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UCLA experts share disapproval of the California Fair Pay and Accountability Act

Pictured is the Ueberroth Olympic Office Building, which houses the UCLA Labor Center’s Westwood offices. (Daily Bruin file photo)

By Amy Wong

March 13, 2024 7:43 p.m.

Attorneys and UCLA experts expressed disapproval at a ballot initiative that limits California workers’ ability to litigate against their employers.

The Private Attorneys General Act (PAGA) is a labor law that provides workers with the resources to litigate against their employers, said Tia Koonse, the legal and policy research manager at the UCLA Labor Center. After the act was challenged by the business industry in the California Supreme Court, the question of whether to repeal it will be on the ballot in November’s general election.

“PAGA is called the Private Attorneys General Act because it lets us (workers) stand in the shoes of the state,” Koonse said. “When you use PAGA, you’re not suing on your behalf, you’re suing as the state, the whole government apparatus. A PAGA case covers your whole workplace, all your co-workers, and then it gets penalties that are really, really, really high, much higher than you would be able to get in a regular case on your own.”

In response to the ballot initiative, researchers at the UCLA Labor Center, including Koonse, released a report Feb. 15 that analyzes the consequences of the California Fair Pay and Accountability Act, a ballot measure that, if passed, would eliminate PAGA, and discusses the importance of PAGA.

Yvonne Medrano, an attorney at Bet Tzedek Legal Services and an executive committee member of the Los Angeles Worker Center Network, said she believes the California Fair Pay and Accountability Act will be misleading on the ballot due to its name.

“Propositions have become trickier and trickier, especially when it comes to workers’ rights, and this proposition is a really good example of that because the name,” Medrano said. “It’s going to show up as the California Fair Pay and Accountability Act, which sounds great, right? I think everyone wants workers to get their pay and wants employers to be held liable. But that’s not what this proposition is going to do. … What it’s going to do is eliminate PAGA.”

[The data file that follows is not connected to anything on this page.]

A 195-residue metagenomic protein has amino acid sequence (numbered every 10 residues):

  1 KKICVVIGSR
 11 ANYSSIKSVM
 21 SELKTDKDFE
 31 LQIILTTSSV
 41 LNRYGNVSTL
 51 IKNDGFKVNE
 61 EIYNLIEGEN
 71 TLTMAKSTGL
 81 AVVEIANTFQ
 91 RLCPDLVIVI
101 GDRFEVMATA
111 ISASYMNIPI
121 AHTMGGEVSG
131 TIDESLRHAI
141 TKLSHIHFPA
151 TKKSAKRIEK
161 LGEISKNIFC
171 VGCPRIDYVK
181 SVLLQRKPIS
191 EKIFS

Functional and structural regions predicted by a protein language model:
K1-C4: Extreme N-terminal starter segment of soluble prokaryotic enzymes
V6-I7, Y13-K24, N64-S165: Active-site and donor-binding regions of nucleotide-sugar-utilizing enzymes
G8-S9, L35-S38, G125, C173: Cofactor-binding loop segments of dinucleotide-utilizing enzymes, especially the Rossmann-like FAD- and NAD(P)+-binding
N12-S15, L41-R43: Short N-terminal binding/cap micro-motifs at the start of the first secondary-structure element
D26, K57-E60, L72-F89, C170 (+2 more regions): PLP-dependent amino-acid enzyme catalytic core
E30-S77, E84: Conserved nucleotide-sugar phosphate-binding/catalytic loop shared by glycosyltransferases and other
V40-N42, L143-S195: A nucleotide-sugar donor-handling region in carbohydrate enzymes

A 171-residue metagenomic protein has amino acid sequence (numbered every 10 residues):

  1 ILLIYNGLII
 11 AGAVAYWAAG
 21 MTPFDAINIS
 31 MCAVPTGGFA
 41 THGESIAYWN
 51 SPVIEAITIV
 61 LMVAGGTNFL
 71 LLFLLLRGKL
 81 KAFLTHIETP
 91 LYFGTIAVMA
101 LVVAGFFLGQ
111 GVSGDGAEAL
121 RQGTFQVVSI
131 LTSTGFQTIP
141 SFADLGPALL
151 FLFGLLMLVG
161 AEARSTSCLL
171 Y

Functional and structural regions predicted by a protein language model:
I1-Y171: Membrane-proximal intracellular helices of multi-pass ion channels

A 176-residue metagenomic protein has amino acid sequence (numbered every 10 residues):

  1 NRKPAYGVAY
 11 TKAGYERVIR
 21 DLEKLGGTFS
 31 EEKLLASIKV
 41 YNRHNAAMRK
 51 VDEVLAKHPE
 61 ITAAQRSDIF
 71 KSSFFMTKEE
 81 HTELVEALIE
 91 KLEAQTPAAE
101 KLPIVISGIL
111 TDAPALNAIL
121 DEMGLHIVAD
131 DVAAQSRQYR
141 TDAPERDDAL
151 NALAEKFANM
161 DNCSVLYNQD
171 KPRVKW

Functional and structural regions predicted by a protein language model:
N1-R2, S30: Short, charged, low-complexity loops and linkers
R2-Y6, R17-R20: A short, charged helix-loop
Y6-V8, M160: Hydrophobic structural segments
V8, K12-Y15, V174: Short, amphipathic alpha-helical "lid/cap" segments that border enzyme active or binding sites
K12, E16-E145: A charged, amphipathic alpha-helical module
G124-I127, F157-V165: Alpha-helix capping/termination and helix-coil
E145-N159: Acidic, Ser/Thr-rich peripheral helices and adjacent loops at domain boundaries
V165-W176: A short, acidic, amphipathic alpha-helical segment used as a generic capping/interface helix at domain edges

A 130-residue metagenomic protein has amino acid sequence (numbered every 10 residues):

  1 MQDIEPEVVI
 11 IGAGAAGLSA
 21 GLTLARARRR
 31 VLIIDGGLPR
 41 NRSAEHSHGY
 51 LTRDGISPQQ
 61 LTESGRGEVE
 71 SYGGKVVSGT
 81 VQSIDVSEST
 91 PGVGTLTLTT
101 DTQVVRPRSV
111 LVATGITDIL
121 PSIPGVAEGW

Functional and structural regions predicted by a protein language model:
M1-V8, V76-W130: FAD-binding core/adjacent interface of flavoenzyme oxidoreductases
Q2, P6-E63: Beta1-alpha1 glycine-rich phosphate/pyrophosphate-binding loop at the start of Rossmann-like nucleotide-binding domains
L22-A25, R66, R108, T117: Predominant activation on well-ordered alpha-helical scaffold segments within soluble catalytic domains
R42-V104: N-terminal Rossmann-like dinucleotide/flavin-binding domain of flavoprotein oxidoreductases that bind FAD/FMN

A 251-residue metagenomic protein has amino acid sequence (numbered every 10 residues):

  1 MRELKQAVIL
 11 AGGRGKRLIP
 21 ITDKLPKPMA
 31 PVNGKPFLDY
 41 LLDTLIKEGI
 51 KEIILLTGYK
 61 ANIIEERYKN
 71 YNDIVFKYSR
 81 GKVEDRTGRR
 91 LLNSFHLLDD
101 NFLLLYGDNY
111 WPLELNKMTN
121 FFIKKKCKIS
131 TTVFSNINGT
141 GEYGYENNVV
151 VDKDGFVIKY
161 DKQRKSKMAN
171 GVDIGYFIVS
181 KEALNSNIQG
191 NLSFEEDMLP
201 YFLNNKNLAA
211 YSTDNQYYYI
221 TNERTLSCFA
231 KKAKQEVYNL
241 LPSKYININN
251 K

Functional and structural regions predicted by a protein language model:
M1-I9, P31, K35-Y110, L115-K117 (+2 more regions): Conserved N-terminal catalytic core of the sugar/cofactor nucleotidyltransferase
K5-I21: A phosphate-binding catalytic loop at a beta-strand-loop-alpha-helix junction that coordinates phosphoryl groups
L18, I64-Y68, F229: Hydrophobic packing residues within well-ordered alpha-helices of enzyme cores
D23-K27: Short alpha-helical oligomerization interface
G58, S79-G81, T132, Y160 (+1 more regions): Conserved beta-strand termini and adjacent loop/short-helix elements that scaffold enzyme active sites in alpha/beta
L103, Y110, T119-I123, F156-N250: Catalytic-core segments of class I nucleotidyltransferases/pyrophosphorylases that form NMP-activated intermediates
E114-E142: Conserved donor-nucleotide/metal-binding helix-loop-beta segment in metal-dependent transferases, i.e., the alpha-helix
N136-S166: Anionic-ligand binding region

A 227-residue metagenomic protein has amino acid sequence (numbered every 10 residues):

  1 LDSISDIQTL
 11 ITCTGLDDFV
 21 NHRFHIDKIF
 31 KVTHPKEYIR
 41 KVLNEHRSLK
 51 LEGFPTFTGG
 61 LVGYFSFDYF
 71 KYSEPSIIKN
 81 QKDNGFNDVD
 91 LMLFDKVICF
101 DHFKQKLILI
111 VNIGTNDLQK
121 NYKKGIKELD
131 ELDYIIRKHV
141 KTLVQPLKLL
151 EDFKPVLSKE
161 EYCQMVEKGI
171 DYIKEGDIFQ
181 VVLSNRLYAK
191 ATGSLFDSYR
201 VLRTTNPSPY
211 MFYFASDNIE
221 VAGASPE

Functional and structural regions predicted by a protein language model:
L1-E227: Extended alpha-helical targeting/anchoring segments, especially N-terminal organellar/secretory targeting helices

Victor Narro, a project director at the UCLA Labor Center, said the arguments against PAGA when it was passed in 2003, which included concerns about opening the floodgates of litigation, are the same ones used now. None of these arguments came to fruition, Narro added.

He added that he believes business communities are still thriving in California with the existence of PAGA and that no PAGA claim has been ruled frivolous.

Minsu Longiaru, a senior staff attorney for PowerSwitch Action, which also helped write the report, said the report helps people understand what PAGA is by setting the record straight.

“If you want to make sure California’s rights on paper are real, you need to care about PAGA,” she said.

Without PAGA, if workers experience a wage or safety violation, they have three options, Koonse said.

The first method is to consult a labor code expert and file a claim with the labor commissioner, Koonse said. Around 30,000 people do this a year across the state’s 16 labor commissioner’s offices.

The second method, which can be done anonymously, is for the worker to make a report to the Bureau of Field Enforcement, she said. The unit will then send investigators to the worksite to interview workers and managers and look at payroll data. If they find any wrongdoing, a citation is issued and a fine is split proportionally among workers, Koonse said. The bureau brings about 570 cases a year, less than half of a percent of all the workplaces in California.

The third method is for the worker to sue the employer. Eighty percent of Americans cannot pursue this option because they signed an arbitration clause when they were hired, effectively giving up their right to sue their employer, Koonse added.

Twenty-five percent of the money collected from PAGA civil penalties goes to the worker, and 75% is deposited into the state’s labor and workforce development fund to pay for enforcement activities, Longiaru said. These enforcement activities include paying local and district attorneys to combat wage theft and helping fund community-based work or outreach programs, she added.

Longiaru said she believes the passage of the California Fair Pay and Accountability Act would be detrimental to California workers.

“The repeal of PAGA and the passage of this ballot initiative would be a devastating blow for California workers because we would see a landscape in which workers’ ability to enforce their rights … has been decimated,” Longiaru said. “We would also see the loss of a policy that last year alone raised $209 million for workplace education and enforcement during a time of record budget deficits … The financial loss to the state as well would be devastating.”

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